This weekend I passed a tie-dyed milestone—my 100th shirt. I wish I could say I’m getting better at it, but what’s happened in my year of making tie dyes is that I’ve become more knowledgeable about basic chemistry, the handling and mishandling of chemical solutions and I’m no longer reticent about entering crafts stores when they’re having sales on scrapbooking supplies.
One of the most important parts of tie-dying is learning to make the water based chemical solution that you mix with Procion MX fiber reactive dyes. I dissolve about 8 ounces of urea pellets (which is almost pure nitrogen) about four ounces of Calgon water softener with 1.5 gallons of water and vigorously agitate the mixture to make sure the Urea and water softener are fully dissolved. I then add the powdered dyes I plan to use the next morning into quart canning bottles. I thoroughly mix the dyes being careful to make sure there are no clots. I keep my mixed dyes in a storage bin I keep in a cool dark place (having learned how quickly some dyes--particularly reds and yellows--oxidize and change colors when stored any place where it’s hot).
The other lesson in tie dye chemistry I’ve learned is never to be miserly with Soda Ash when I soak t-shirts or other material prior to dying. I dissolve about 10 ounces of soda ash in a five gallon bucket and let my shirts and material soak for up to 10 minutes. To save time, I run the soaked items through a shortened spin cycle in my washing machine. My best results have been with fabric that’s still wet to the touch. Soda Ash is the chemical that causes Procion MX dyes to react, so I don’t skimp on this chemical when I prep my shirts.
I carefully lay out my shirts, making sure the surface is flat and use the handle of a large serving spoon to twirl the fabric into a flat spiral. It helps use one hand to keep the fabric from bunching up as it’s twirled. I then make sure the bundle is as neat as I can make it and use three pieces of string to tie the shirt, creating six panels for dying. It’s taken me a while to learn how to tie the string so that the connecting knots are in the center of the pattern, but when you tie dye it’s fun to wear your mistakes.
The most common mistake I’ve made in the last year has been not putting enough dye in the folds of the patterns, resulting in spotty colors. To correct this I visited a local cosmetic supplies store and bought goose neck applicators for my dye applicator bottles, which will allow me to more easily apply colors to panel folds, thus also cutting down on the amount of dye I need to apply to the back sides of my shirts.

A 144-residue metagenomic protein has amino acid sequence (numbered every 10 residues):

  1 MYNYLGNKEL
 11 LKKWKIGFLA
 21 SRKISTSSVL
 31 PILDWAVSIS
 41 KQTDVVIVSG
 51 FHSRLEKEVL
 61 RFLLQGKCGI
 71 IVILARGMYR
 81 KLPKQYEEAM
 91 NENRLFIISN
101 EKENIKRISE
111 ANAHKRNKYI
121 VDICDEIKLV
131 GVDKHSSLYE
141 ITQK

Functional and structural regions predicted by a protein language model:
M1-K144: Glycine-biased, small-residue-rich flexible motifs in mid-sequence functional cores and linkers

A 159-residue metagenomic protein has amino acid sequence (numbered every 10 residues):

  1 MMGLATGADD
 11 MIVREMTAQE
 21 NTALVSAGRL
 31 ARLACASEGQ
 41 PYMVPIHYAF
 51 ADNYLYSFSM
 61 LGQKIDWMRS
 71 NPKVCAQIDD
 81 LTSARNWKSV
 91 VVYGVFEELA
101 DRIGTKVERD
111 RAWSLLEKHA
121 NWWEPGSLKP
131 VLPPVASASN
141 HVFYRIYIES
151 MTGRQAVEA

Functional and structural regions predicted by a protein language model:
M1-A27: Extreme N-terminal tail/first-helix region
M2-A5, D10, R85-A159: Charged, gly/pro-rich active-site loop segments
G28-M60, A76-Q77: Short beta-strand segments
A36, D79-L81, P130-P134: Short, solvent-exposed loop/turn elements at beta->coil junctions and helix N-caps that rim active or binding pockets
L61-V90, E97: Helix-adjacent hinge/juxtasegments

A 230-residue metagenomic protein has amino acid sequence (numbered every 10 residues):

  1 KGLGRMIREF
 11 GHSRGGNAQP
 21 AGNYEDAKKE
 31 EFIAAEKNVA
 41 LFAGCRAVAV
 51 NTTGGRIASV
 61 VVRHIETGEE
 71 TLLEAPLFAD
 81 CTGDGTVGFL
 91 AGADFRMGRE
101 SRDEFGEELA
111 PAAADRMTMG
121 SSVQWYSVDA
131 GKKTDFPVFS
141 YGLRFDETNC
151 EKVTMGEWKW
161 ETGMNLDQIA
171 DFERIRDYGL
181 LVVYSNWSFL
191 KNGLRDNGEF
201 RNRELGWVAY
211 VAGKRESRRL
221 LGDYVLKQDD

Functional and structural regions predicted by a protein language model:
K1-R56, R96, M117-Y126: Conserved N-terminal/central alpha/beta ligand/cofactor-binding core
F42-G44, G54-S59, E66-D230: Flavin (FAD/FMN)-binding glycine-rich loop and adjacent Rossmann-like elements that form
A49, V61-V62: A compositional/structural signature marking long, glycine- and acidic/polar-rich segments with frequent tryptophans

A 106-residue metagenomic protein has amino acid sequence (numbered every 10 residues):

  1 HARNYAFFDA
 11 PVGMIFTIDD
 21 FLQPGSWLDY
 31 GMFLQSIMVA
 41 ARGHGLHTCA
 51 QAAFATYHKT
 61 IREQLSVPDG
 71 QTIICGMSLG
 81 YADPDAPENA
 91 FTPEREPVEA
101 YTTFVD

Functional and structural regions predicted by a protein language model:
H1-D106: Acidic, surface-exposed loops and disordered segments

Oh, in case you’re wondering: I normally use up about all of the dye --six quarts--I’ve made the night before when I create seven to ten shirts.
The swirl pattern is probably the most common pattern used in tie-dyes, but it’s not the only one.
I’ve recently begun creating designs such as crosses, moons and stars, by folding the shirt in half along its horizontal axis, tracing the design in place on the half fold with a washable marker, and then folding the pattern along the marked line so that when you’re done your pattern appears as a straight marked line on the fabric. Once that’s done you can pleat along the edges of the folded design and then tie off the long fabric train using tied string placed every three or four inches. The resulting effect after dying creates a colored outline of the basic pattern that’s repeated on the front and back of the shirt. With a little experience and confidence, it’s possible to create shapes within shapes, which gives the tie dyer the opportunity to experiment with color patterns that compliment a shape or theme.
Tie Dying is a fun craft that lets you harness your creativity. It’s cheaper and has fewer rules than golf and it yields distinctive clothing that’s fun to wear and never looks like it came from any store’s rack.
Some simple rules: always wear gloves when you work with Procion MX or other dyes, soda ash solutions, eye protection is recommended if you’re mixing dyes in a ventilated space or pouring dry soda ash into a tub. Also, pay attention to the amount of dye you add to chemical water (some shades such as hot pink or other pastels require twice the amount of dye as basic colors).
There are numerous books and DVDs on how to create tie dyes. Some of the ones that have helped me include the tie dying 101, 201 and 303 DVDs from www.TrueTieDye.com and basic crafts books such as “Tie Dye and Batik” by Doug Otten and Doug Feltus.
I now purchase most of my dyes in bulk from www.dharmatrading.com in San Rafael,
In the one year I’ve been working this hobby, I’ve supplied most of my friends and all of my loved ones with selections of tie dyed clothing, And that definitely doesn’t harsh anyone’s vibe.—Jim Forbes 08/30/2009.